Date of Award


Document Type


Degree Name

Doctor of Philosophy (Ph.D.)

School Name

Annsley Frazier Thornton School of Education



Major Advisor

Michael Vetter, Ph.D.


Currently, student affairs, as a profession, is in a state of emergency due to The Great Resignation and residual effects of the COVID-19 pandemic. Despite the apparent need for exploration, there has yet to be a concentrated or comprehensive effort to resolve this pervasive issue. This study aimed to explore the post-COVID-19 relationship between burnout, grit, and years of experience in student affairs professionals at small colleges and universities in NASPA Region III (Southeastern United States). The researcher used survey research and quantitative analysis to explore this association and to answer three posed research questions. Following data collection (n=104), the study found a statistically significant correlation between grit and burnout. Another critical finding provided evidence that the odds of the condition can be predicted using the constructed binary logistic regression model. Lastly, professionals identifying as women, single, and working in registration were among those most susceptible to burnout risk and exposure. The results from this study can be used to drive change and transformation in the student affairs profession, thus saving the profession from attrition.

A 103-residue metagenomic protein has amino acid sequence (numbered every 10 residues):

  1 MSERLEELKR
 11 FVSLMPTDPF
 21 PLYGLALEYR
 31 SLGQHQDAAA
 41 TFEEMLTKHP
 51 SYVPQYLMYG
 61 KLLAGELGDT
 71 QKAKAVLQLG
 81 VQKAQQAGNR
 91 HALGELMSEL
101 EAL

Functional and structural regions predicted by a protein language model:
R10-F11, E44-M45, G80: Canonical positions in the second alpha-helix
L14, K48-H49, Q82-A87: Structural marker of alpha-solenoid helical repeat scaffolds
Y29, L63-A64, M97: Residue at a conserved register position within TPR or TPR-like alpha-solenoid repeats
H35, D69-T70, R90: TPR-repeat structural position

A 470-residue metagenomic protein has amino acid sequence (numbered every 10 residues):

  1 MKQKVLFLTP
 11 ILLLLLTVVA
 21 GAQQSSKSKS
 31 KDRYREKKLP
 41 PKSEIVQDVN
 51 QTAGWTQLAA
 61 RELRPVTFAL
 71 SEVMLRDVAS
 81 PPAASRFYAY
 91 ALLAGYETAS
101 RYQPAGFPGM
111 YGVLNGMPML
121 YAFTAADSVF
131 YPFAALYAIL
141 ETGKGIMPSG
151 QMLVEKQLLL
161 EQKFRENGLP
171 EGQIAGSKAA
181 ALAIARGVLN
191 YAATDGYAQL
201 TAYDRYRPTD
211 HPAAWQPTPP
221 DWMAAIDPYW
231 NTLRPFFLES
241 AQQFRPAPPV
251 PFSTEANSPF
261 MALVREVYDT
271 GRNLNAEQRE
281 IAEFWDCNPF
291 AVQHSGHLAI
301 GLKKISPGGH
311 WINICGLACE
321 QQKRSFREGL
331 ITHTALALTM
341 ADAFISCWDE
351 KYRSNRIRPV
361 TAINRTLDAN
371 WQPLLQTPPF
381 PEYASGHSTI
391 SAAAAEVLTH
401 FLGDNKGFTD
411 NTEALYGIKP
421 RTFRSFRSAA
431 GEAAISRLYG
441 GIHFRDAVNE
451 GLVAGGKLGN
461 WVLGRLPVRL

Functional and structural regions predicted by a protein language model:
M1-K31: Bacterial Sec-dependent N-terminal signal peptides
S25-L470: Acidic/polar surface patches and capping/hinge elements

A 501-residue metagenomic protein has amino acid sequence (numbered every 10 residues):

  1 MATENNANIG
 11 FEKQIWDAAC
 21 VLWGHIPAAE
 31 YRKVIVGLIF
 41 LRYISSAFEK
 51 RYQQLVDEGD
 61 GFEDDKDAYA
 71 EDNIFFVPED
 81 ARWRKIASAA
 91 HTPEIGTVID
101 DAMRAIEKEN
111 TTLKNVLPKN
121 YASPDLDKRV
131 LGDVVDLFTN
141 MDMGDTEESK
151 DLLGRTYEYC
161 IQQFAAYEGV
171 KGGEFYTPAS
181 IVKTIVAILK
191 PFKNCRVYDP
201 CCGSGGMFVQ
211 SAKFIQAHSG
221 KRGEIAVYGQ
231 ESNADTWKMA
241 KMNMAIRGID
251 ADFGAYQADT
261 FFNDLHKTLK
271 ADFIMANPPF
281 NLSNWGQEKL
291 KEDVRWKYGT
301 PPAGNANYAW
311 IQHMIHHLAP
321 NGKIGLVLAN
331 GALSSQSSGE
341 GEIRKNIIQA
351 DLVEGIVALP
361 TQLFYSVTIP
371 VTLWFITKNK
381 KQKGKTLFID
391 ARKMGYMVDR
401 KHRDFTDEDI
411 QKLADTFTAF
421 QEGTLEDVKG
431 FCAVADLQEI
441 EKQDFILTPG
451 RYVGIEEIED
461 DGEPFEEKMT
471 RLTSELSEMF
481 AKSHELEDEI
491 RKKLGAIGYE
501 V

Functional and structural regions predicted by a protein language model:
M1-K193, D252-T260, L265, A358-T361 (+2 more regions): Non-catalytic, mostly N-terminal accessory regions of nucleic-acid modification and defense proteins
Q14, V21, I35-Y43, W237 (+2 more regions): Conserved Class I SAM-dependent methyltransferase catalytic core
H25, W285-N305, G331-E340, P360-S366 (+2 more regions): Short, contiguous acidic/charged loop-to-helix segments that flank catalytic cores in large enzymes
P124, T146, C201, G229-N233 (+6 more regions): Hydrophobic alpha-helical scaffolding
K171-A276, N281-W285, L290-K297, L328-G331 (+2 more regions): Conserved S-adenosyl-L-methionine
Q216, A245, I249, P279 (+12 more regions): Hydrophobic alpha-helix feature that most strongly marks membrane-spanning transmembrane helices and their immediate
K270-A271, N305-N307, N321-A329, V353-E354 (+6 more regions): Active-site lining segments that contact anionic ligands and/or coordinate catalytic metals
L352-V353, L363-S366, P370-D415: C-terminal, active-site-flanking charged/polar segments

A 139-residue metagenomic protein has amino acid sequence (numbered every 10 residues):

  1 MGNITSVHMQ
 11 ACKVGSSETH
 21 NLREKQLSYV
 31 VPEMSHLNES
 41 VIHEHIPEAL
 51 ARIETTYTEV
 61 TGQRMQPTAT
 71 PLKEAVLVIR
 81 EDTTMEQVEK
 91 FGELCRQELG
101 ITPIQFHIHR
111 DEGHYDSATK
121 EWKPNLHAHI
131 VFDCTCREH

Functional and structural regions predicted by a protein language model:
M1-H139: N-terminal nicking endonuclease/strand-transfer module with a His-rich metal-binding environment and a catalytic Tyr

Available for download on Sunday, October 06, 2024